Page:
Previously, the prevailing theory was that Abydos, home to a temple and burial ground, was mainly used for ceremonial purposes. “The fact Ramses II required a palace at Abydos also reveals that he didn’t just order a new temple at the site but was spending enough time there to warrant such accommodation,” NYU professor Joann Fletcher told Newsweek. “To have a building in which people lived their lives is always a fascinating thing to find.”
A husband-and-wife team from the University of Cincinnati was digging near the ancient Palace of Nestor, in the town of Pylos on the southwest coast of Greece, when they literally unearthed buried treasure: a cache of bronze weapons, gold and silver cups, and hundreds of precious and semiprecious beads of amethyst, carnelian, amber, and gold.
“It was surreal,” one of the archaeologists on the dig, Flint Dibble, told Smithsonian Magazine. “I felt like I was in the 19th century.”
Aside from its incredible wealth, the remarkable tomb offers new insights into the roots of European culture, and about links between the ancient Mycenaean society on mainland Greece and the Minoans on the island of Crete. The two cultures were likely intertwined, together giving birth to what we think of as Western civilization.
A human jawbone unearthed by a team from Tel Aviv University in Misliya Cave on Israel’s Mount Carmel in Israel offers new evidence that humans migrated beyond Africa some 50,000 years earlier—or more—than previous research had led experts to believe.
The fossil was discovered in 2002 by a freshman on his first archaeological dig, but news of its significance was only announced in 2018. The archaeologists dated burnt flint flakes that were also found in the cave to 250,000 to 160,000 years old, far earlier than the other evidence of modern humans outside of Africa, which places their earliest migration at 120,000 years ago.
The jawbone “looked so modern that it took us five years to convince people, because they couldn’t believe their eyes,” said Mina Weinstein-Evron, an archaeologist on the project from the University of Haifa, told the New York Times.
This one is controversial. In 2016, archaeologists in Eppelsheim, Germany, discovered two 9.7 million-year-old teeth. They weren’t exactly human, but they bore a close resemblance to the teeth of Lucy, the famous fossil of Australopithecus afarensis, an early ancestor of homo sapiens. These teeth were four million years older than Lucy, the oldest species of hominins, the subfamily including human, extinct humans, and their immediate ancestors.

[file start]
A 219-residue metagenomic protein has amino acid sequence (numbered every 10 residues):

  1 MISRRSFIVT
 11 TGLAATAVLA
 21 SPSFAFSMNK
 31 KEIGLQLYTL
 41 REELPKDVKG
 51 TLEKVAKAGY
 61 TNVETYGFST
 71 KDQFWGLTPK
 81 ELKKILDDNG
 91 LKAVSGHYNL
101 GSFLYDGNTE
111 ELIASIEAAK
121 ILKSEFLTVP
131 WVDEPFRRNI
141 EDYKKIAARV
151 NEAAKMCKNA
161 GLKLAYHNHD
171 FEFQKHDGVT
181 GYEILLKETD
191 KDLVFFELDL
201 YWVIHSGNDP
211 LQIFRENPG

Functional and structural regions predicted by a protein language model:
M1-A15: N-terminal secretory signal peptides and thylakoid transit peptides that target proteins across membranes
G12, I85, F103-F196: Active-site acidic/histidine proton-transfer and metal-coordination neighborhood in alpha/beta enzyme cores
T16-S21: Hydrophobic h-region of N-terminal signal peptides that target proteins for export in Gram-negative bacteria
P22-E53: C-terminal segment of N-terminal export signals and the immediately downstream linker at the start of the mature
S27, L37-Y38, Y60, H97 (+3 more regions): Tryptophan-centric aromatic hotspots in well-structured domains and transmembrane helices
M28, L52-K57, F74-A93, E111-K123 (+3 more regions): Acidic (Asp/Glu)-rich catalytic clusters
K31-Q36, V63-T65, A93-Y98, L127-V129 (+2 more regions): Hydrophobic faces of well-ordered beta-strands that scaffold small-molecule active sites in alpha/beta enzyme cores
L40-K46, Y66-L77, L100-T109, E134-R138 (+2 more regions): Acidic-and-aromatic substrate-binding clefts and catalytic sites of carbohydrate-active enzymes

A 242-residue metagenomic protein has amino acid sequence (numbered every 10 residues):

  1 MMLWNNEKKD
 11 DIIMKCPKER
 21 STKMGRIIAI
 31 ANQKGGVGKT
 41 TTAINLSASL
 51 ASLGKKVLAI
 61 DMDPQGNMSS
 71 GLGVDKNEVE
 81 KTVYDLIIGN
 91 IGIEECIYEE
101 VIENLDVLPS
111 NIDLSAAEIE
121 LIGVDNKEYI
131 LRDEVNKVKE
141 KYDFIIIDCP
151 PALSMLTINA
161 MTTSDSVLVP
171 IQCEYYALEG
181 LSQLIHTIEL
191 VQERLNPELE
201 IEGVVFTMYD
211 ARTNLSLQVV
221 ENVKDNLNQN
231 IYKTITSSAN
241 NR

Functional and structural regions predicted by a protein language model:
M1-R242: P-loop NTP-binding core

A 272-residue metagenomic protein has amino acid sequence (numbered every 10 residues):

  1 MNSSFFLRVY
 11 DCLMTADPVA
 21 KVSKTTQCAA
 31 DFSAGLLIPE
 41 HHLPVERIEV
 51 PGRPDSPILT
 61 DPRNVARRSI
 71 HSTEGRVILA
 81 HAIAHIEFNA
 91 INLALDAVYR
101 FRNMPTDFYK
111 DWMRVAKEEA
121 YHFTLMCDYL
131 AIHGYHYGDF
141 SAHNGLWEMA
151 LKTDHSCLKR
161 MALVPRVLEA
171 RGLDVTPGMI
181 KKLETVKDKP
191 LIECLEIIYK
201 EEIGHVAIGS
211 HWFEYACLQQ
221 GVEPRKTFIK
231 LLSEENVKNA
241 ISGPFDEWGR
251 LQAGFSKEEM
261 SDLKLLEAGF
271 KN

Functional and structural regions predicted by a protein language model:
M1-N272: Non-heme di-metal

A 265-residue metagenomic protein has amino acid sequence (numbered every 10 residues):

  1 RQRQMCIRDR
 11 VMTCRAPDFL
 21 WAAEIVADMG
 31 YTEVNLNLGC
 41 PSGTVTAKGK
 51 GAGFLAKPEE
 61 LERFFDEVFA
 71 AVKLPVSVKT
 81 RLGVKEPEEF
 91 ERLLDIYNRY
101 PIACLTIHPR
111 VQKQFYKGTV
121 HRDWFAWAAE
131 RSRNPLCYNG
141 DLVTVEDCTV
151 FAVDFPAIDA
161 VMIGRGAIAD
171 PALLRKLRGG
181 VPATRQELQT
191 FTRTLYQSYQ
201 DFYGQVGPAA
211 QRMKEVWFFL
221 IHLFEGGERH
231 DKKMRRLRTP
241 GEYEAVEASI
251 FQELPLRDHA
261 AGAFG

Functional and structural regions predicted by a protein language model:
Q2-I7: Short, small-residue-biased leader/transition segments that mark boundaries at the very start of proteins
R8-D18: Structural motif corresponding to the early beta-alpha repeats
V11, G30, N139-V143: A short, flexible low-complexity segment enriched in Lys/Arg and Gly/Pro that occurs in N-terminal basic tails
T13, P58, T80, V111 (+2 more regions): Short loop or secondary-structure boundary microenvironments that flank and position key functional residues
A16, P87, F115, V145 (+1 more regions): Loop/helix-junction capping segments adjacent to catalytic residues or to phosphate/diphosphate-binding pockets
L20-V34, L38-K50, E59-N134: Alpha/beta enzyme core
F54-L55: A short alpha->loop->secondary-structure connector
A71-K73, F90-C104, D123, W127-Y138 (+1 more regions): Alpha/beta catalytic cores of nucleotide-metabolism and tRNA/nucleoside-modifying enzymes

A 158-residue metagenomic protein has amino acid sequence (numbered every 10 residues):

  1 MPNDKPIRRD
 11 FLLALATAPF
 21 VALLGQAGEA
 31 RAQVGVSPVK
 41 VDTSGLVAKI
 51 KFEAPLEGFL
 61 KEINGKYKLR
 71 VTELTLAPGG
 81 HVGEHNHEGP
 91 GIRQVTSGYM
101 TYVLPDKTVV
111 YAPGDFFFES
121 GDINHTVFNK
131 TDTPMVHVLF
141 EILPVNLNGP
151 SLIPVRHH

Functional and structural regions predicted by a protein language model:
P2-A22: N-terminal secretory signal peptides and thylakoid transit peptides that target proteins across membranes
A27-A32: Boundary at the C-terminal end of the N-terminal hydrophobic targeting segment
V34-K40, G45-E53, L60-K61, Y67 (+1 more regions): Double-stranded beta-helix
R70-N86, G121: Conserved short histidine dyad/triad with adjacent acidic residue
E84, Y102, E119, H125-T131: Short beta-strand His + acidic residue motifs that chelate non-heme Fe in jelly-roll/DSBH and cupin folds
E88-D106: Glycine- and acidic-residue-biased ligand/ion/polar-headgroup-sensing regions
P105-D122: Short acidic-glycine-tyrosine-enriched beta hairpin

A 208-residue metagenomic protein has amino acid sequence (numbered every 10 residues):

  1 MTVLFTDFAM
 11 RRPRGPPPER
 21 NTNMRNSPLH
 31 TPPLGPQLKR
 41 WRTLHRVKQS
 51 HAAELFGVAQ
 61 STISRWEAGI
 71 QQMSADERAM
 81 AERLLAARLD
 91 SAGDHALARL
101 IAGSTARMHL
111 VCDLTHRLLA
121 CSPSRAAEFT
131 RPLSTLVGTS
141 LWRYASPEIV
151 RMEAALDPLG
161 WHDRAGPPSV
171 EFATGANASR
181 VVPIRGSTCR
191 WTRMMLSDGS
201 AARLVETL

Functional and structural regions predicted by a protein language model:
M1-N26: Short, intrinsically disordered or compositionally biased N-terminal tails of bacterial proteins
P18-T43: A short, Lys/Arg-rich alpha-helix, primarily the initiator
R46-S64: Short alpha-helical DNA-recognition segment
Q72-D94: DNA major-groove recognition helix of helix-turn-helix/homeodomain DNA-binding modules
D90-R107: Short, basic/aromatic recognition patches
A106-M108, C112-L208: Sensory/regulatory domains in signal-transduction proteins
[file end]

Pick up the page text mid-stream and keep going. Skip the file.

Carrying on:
But National Geographic was quick to warn against sensationalizing the find by describing it as evidence that mankind originated in Europe, rather than Africa. (Newsweek proclaimed the fossils “could rewrite human history.”) The teeth may belong to an extinct hominoid primate only distantly related to humans—or to an entirely different type of species, possibly even a ruminant animal. More research is definitely needed for this fascinating discovery.
“We want to hold back on speculation. What these finds definitely show us is that the holes in our knowledge and in the fossil record are much bigger than previously thought,” said study leader Herbert Lutz, the deputy museum director of Germany’s Mainz Natural History Museum, to ResearchGate. “It’s a complete mystery where this individual came from, and why nobody’s ever found a tooth like this somewhere before.”
While digging at a Canadian mine one day in 2011, a worker was shocked to discover an almost perfectly preserved 110 million-year-old nodosaur specimen. Paleontologists are used to uncovering the fossilized bones and teeth of ancient dinosaurs, but it is much less common for the skin and other soft tissue to survive for millions of years. Here, the bones aren’t even visible, because the flesh, heavy body armor, and scaly skin remains intact.
After 7,000 hours of painstaking work by a fossil preparator, the incredible find, weighing 2,500 pounds and measuring 18 feet long, was unveiled at the Royal Tyrrell Museum of Palaeontology in Alberta, Canada, in 2017. Unexpectedly, analysis of the skin showed shading that indicates that the plant-eating nodosaur, despite its size, used camouflage to conceal itself from predators.
“It will go down in science history as one of the most beautiful and best-preserved dinosaur specimens,” said the museum’s Caleb Brown in a statement, calling the nodosaur “the Mona Lisa of dinosaurs.”